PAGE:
Advertisement

News and analysis on the global poultry
and animal feed industries.
Poultry Processing & Slaughter / Broilers & Layers
on January 14, 2014

NCC announces support for trade promotion authority bill

Passage of legislation would help US negotiators as they work to break down trade barriers affecting US chicken industry, National Chicken Council president says

Senate Finance Committee Chairman Max Baucus, D-Mont., Ranking Member Orrin Hatch, R-Utah, and House Ways and Means Committee Chairman Dave Camp, R-Mich., joined together January 9 to introduce legislation, the Bipartisan Congressional Trade Priorities Act of 2014, that will establish strong rules for trade negotiations and Congressional approval of trade pacts, to deliver trade agreements that boost U.S. exports and create American jobs.

Mike Brown, president, National Chicken Council, released the following statement in support of the measure:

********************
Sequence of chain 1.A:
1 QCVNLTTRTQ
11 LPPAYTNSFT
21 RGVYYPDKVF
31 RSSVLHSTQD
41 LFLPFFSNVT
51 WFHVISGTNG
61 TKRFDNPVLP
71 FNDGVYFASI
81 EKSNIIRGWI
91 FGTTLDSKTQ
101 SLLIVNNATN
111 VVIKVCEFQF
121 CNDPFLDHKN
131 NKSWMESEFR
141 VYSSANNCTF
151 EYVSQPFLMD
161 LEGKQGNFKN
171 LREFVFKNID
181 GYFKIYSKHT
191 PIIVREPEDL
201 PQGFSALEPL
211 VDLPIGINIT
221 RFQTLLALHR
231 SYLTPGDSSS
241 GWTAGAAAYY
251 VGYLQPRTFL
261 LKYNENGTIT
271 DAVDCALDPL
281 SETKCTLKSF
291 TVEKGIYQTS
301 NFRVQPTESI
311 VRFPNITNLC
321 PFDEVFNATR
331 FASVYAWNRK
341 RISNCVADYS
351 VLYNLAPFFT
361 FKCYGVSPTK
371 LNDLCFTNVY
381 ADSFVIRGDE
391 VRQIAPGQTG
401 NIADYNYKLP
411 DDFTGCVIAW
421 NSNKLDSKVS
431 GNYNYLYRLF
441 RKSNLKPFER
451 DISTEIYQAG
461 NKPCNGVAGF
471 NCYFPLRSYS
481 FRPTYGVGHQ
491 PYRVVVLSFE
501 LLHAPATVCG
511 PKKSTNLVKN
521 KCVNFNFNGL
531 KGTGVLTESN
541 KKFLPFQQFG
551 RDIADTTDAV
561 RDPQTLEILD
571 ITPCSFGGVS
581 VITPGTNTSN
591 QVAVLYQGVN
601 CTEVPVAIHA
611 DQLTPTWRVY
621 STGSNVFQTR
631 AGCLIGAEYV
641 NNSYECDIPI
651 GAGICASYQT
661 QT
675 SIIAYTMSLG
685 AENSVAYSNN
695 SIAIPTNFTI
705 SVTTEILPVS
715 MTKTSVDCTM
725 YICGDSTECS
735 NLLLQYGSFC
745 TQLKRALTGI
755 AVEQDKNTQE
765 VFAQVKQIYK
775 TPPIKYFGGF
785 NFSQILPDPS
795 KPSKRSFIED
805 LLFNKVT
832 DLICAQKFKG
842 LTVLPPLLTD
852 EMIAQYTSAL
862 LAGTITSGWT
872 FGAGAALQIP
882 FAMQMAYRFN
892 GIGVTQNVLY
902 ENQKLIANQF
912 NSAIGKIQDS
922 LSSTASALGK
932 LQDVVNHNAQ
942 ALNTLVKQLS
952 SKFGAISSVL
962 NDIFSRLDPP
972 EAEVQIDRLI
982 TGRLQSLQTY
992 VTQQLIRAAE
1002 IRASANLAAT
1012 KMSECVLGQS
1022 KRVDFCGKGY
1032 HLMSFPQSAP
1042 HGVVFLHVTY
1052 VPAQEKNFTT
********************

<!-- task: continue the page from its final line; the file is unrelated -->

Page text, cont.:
"U.S. poultry producers and exporters strongly support the administration's call for bipartisan approval of the Congressional Trade Priorities Act (TPA).  Prompt passage of this legislation would not only help to facilitate congressional approval of trade agreements, such as the Trans Pacific Partnership and Transatlantic Trade and Investment Partnership when concluded, but equally important it would strengthen the hand of U.S. negotiators to take down trade barriers to U.S. chicken at the international trade bargaining table.  Passing TPA would also demonstrate more strongly to the international trade community that the United States is most serious in continuing to be the world leader to building trade, increasing economic activity and providing for more workers to benefit from the hard fought agreements."

TPA, also known as "fast-track," allows the president to negotiate free trade agreements (FTA) based on strategic goals and objectives outlined in the legislation, with ongoing congressional oversight. Deals concluded under TPA are subject to congressional approval without amendments.

Comments powered by Disqus